Hospital staff team up to deliver 'perfect week' of care
26 June 2014
Hospital staff are gearing up to try a new approach to tackling delays in the emergency department — by attempting to deliver a ‘perfect week’ of care.
Frontline clinical and behind the scenes staff at Southend
University Hospital will come together in an ambitious seven day
exercise between Monday 7 July and Sunday 13 July, dubbed 'The
Jacqueline Totterdell, chief executive at Southend University
Hospital NHS Foundation Trust, said: "This valuable exercise is
about colleagues from right across the Trust clearing their diaries
and pulling together; from across all areas and helping the entire
team sharpen our focus. Of course, no week is ever perfect, but we
want to benchmark the best we can be and see how close to perfect
we can get and what we need to do differently.
"Although we have met our emergency care targets for the past
two months, this exercise is about ensuring we have all of the
necessary things in place across the hospital to sustain that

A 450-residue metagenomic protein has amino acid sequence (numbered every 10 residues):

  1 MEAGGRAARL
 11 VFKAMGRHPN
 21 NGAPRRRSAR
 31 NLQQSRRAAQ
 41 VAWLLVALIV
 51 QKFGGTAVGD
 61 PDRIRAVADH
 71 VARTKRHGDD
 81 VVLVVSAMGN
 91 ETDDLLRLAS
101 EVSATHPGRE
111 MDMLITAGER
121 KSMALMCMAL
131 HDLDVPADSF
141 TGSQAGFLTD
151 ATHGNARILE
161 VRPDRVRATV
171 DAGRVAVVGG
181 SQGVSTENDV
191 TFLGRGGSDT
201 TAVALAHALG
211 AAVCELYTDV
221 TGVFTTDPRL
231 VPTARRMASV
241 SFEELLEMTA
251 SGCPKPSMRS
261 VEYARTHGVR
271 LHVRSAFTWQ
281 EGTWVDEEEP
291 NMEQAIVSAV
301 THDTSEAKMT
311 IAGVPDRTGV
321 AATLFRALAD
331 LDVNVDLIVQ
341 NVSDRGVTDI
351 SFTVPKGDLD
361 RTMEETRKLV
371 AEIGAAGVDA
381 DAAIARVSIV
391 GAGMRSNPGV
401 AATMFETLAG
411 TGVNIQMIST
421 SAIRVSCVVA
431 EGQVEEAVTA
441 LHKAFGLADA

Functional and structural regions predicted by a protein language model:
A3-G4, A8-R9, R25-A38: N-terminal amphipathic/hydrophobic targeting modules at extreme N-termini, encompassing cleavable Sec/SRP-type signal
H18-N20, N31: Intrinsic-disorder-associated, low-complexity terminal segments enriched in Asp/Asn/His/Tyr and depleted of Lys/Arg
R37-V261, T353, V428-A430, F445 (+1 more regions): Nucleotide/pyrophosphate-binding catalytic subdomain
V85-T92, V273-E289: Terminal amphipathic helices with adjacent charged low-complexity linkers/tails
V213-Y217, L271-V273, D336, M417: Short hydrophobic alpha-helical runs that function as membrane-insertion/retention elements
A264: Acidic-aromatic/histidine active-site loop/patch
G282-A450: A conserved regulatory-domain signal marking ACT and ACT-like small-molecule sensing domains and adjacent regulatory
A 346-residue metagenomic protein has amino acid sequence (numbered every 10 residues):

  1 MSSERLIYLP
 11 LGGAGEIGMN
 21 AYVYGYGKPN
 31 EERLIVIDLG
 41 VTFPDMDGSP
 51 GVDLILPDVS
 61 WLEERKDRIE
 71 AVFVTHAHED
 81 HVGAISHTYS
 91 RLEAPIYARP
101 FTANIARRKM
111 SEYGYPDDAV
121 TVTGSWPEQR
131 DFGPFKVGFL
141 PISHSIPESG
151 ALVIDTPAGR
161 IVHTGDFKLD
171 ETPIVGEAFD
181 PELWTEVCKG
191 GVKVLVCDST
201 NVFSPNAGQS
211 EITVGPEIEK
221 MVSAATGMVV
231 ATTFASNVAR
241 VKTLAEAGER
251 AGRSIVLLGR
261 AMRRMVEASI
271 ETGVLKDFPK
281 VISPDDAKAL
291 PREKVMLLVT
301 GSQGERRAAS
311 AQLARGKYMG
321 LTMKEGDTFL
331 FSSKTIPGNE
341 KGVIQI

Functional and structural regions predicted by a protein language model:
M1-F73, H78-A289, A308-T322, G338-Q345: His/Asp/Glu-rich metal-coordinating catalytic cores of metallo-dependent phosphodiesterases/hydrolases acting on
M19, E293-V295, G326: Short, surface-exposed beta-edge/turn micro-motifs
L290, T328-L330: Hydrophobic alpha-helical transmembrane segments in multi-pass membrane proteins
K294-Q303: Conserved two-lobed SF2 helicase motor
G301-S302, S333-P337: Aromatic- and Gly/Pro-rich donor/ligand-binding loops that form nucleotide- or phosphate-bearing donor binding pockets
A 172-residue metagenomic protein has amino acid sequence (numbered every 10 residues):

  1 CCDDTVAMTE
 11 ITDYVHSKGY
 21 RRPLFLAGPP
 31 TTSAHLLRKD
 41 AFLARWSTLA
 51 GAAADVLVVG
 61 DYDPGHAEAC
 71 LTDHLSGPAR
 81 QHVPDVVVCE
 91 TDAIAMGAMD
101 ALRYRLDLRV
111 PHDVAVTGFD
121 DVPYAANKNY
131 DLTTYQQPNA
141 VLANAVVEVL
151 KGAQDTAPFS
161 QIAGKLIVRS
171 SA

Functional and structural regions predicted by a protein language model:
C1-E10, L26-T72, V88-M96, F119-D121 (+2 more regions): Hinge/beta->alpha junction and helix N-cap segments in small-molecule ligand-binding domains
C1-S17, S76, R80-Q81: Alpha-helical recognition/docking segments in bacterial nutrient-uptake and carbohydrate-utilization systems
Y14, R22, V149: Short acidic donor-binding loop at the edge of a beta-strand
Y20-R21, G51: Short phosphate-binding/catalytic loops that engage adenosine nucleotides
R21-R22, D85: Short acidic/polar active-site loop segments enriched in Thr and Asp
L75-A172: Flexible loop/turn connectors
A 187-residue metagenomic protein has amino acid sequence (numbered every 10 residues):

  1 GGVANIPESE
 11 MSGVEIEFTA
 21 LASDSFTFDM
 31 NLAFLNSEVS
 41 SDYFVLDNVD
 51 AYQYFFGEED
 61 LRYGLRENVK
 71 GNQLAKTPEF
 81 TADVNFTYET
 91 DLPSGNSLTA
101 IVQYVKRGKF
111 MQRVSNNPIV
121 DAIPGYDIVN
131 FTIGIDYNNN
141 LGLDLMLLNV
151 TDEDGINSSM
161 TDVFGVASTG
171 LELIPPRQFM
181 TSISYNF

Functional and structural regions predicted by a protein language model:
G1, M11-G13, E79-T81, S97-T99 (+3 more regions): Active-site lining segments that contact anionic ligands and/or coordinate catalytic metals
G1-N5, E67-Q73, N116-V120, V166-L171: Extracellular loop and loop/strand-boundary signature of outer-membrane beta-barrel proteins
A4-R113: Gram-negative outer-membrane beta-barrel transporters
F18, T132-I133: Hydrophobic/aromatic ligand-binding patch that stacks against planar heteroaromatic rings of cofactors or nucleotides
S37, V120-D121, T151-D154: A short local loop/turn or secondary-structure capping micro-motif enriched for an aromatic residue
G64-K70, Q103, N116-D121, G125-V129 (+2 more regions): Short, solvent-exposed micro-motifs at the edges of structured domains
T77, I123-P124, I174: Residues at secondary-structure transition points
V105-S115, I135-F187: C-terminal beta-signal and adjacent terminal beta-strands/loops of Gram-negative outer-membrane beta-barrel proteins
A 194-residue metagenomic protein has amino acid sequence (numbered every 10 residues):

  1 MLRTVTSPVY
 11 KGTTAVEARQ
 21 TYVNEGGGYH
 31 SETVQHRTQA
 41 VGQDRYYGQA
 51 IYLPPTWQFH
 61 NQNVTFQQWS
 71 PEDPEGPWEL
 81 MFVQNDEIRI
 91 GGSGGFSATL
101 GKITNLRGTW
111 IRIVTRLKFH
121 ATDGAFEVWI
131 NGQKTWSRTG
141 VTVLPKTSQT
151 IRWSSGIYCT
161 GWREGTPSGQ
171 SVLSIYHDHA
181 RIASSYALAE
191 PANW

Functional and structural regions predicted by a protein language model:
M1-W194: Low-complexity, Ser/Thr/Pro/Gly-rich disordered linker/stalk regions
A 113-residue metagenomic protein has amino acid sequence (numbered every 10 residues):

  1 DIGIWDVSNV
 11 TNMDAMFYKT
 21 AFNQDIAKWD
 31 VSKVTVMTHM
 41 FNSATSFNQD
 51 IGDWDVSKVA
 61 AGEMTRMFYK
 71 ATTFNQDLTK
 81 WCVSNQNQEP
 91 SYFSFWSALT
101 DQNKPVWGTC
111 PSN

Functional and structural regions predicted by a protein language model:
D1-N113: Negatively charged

performance and ensure that patients receive the right care, in the
right place, at the right time, every time."
Although the proactive exercise is just for one week it is hoped
that it will have a far-reaching positive impact on both the
patient experience and that of the people who work at the
Jacqueline added: "It really is a massive undertaking but will
act as a 'reboot' of sorts and is the perfect opportunity for us to
see where we are getting patient flow right and where we could be
doing it better."
The exercise is being run as a major incident with the executive
team as 'gold command' meeting twice a day so that any significant
issues raised can be dealt with there and then.
It will be all hands on deck, with staff asked to postpone
non-essential meetings, consultants asked to cancel non-clinical
work, and all colleagues encouraged to talk rather than email to
During the week executives and senior clinicians will make daily
visits to wards and departments. Non-clinical staff will also be
playing their part as ward liaison officers, supporting ward staff
in resolving time-consuming admin problems so that doctors, nurses
and health care staff can focus fully on direct patient care.
Such schemes have already been used in other hospitals across
the country such as Scarborough Hospital, Royal Liverpool
University Hospitals and East Lancashire Hospital NHS Trust, and is
the brainchild of the national emergency care intensive support
team who will be working with the team at Southend thorough the